Editor’s note: Kara Alaimo, an associate professor of communication at Fairleigh Dickinson University, writes about issues affecting women and social media. Her book “Over the Influence: Why Social Media Is Toxic for Women and Girls — And How We Can Take It Back” will be published by Alcove Press in 2024. Follow her on Instagram, Facebook and X. The opinions expressed in this commentary are her own. Read more opinion on CNN.
Kids are back at school, and many of our social media feeds are full of pictures of children with #backtoschooloutfit inspo (inspiration) — but they don’t seem to have insisted on wearing mismatched outfits or run out of time to stand perfectly still and smile for the camera.
That’s at least in part because so much of the content we’re seeing isn’t just of our friends’ kids anymore — it’s coming from influencers and brands. Mainstream users are posting less of their lives publicly these days, so more of the content we’re seeing on platforms such as Instagram is highly curated by people trying to sell us things.
With our feeds increasingly full of content from brands and people peddling products, “platforms as we knew them are over,” University of Illinois-Chicago communications professor Zizi Papacharissi recently told The New York Times. Business Insider’s prognosis was more dire: “Social media is dead” asserted a recent headline.
In part this trend reflects a savvy realization by users that we have to protect our privacy online; more people are using closed groups or direct messages to share information about our everyday lives. But in going publicly passive on our favorite platforms, we’re also ceding the opportunity to use social media to empower ourselves and our families. Being proactive and cautious is a good thing; going silent is an approach we should all rethink.
It’s smart for users to be concerned about sharing some of their personal information online. For example, Harvard Law School lecturer Leah Plunkett writes in “Sharenthood: Why We Should Think Before We Talk About Our Kids Online” that when new parents post public birth announcements, they give potential criminals valuable information such as their children’s dates and places of birth that can help thieves try to steal their kids’ identities.
Similarly, if we name our kids’ schools online, we give scammers a potential answer to security questions our kids may use on websites in the future. And we all know the content we post online can be used against us — possibly totally out of context — in the future.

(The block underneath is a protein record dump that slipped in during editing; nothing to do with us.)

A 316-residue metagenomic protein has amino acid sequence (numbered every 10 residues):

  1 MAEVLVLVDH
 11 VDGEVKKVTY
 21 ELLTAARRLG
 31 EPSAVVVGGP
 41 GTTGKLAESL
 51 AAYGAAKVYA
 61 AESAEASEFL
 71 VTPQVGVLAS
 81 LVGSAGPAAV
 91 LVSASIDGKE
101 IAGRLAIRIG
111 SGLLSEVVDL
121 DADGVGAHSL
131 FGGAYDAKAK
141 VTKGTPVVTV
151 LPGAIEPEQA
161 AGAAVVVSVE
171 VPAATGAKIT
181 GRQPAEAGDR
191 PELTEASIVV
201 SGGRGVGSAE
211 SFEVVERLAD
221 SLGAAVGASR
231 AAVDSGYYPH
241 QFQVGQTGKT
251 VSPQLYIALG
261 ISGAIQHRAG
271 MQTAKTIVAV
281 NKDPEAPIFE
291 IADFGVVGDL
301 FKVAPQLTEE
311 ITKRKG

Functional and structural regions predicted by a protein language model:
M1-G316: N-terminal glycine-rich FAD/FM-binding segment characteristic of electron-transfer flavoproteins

But while we should be thoughtful about how we protect truly private information, we’ve been too quick to give up on public posts entirely. After all, the promise of social media was that it would allow us all to participate in public conversations — to raise awareness of issues that are important to us, talk back to politicians and corporations when they violate our trust and help determine what authors, artists and ideas become popular.
For example, as I argue in my forthcoming book, “Over the Influence: Why Social Media is Toxic for Women and Girls — And How We Can Take It Back,” women in the US are experiencing a tidal wave of attacks on our rights and power. Roe v. Wade was overturned last year. Some of the men pushed out of power by the #MeToo movement are back — and so is “bro” culture in Silicon Valley. Between 2011 and 2021, the number of teen girls who say they were forced to have sex increased by 14%, according to the US Centers for Disease Control and Prevention.
But women could use social media more effectively to fight back against these developments — and the prevalence of misogynist content online — if more of us collectively started using our platforms to share information about issues that matter to us. And if social networks saw that more users had an appetite for this kind of content, they’d adjust their algorithms to show us more of it.
By instead passively scrolling through influencer content without making our own contributions to the public conversation unfolding on social media, we cede that power back to those who control the algorithms. What’s more, the kind of aspirational content to which we’re giving our attention — such as those back-to-school posts by influencers with perfectly coiffed kids — can leave us feeling like our lives don’t stack up.
“Marketers and advertising agencies deliberately capitalize on mothers’ (culturally constructed) feelings of inadequacy in order to convince us to buy stuff,” Sara Petersen writes in “Momfluenced: Inside the Maddening, Picture-Perfect World of Mommy Influencer Culture.”
I’m not trying to hate on influencers here, many of whom are predominantly women who rarely make a living wage from their work and are often under intense pressure to project perfect lives to attract brand sponsors. But I’d so much rather see these women make their money from content that organizes women to call on Congress to invest in child care and demand that tech companies take down the violent, hateful posts about girls that are endemic on their platforms.
Let’s not pull back from protecting the privacy of ourselves and our families online. But let’s also think twice about passively scrolling through rather than producing public content on our social apps. If we all started sharing back-to-school content about what being a mom is really like — whether it’s talking about sending our kids to schools with poor air quality that could be bad for their health or how American workers are often expected to be present in the office long after school lets out — we might change some things. Then, instead of influencer images, it could be our actual lives that look a little more rosy.
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